His next three books were, ostensibly, on modern subjects: Franz Kafka (K.), Tiepolo (Tiepolo Pink), and, most recently, La folie Baudelaire, a meditation on mid-nineteenth-century Paris and modernity. In 2010, he published L’ardore, about Vedic civilization and sacrifice. He has also published a series of essays, The Forty-Nine StepsLiterature and the Gods, his Oxford Weidenfeld Lectures on pagan imagery; and La follia che viene dalle Ninfe(The Madness That Comes from the Nymphs), a collection of variegated essays ranging from nymphets to Rita Hayworth.

Both critics and admirers have called Calasso a “neo-gnostic,” a master of secret knowledge. By his own admission, he has a fascination with the “unknown” and our dealings with it, or lack thereof. We may no longer eye the world in mystical or mythical terms, but, Calasso writes in The Marriage of Cadmus and Harmony, “the truth is it is the myths that are still out there waiting to wake us and be seen by us, like a tree waiting to greet our newly opened eyes.”

—Lila Azam Zanganeh

INTERVIEWER

Did you want to become a writer when you were young?

CALASSO

I started writing my memoirs when I was twelve. The first line was about the sound of a tramway, which changed with the onset of summer. It read, “L’estate la sentivo arrivare dal viale. Viale means “avenue.” We were living on this wide avenue. Now it’s a highway of sorts, but back then there were marvelous linden trees, and through the middle ran the tramway. At night I heard it race toward us—number 19. The book covered my years between four and seven.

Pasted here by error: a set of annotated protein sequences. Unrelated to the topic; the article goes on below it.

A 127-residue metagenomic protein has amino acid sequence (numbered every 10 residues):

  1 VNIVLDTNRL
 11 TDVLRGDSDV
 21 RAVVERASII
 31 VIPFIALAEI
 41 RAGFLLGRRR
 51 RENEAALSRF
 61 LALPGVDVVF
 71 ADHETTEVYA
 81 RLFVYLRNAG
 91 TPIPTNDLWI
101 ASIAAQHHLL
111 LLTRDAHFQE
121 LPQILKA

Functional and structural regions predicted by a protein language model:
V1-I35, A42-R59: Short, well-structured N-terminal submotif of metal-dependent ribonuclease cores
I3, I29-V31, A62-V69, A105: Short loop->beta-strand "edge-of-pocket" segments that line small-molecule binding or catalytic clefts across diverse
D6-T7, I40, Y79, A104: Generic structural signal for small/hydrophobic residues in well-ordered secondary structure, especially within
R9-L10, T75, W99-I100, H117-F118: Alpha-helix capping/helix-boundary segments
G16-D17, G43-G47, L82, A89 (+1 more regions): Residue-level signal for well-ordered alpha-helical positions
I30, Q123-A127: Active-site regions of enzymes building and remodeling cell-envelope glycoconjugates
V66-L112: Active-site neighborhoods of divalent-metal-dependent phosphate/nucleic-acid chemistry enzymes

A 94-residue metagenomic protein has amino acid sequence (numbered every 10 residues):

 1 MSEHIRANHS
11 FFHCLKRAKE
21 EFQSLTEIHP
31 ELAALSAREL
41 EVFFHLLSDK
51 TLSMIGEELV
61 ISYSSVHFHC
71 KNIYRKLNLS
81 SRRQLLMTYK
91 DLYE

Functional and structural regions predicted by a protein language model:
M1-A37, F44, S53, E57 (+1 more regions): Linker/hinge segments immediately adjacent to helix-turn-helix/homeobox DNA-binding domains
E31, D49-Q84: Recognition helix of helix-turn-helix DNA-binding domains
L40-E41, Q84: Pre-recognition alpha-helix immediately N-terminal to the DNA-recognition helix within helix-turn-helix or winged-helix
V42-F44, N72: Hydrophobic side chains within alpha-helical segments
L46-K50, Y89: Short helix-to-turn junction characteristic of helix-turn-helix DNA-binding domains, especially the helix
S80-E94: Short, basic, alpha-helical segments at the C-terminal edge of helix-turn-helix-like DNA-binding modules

INTERVIEWER

You were born in Florence.

CALASSO

Yes, in 1941, in the middle of the war. Probably the most desperate year in the history of Europe, with the Nazis in Paris still thinking they were going to win.

INTERVIEWER

What did your father do during the war?

CALASSO

My father was a professor of the history of law at the University of Florence, and he was known as an anti-Fascist. In 1944, the philosopher Giovanni Gentile was assassinated. Gentile was an important philosopher, but unfortunately he was very much involved with the Fascists. He was killed in front of a villa near Florence by two partisans. In reprisal, three professors on a special list of anti-Fascists wanted by the government were arrested and condemned to death immediately afterward. One of them was my father. Florence was under the grip of one of the most ferocious chiefs of the Fascist militias—Carità was his name. As it happened, my family, especially the family on my mother’s side, was connected with Gentile. They were close friends. So two sons of Gentile immediately went to the police to talk them out of killing these three men. It was an act of great generosity. 

INTERVIEWER

Did it work?

CALASSO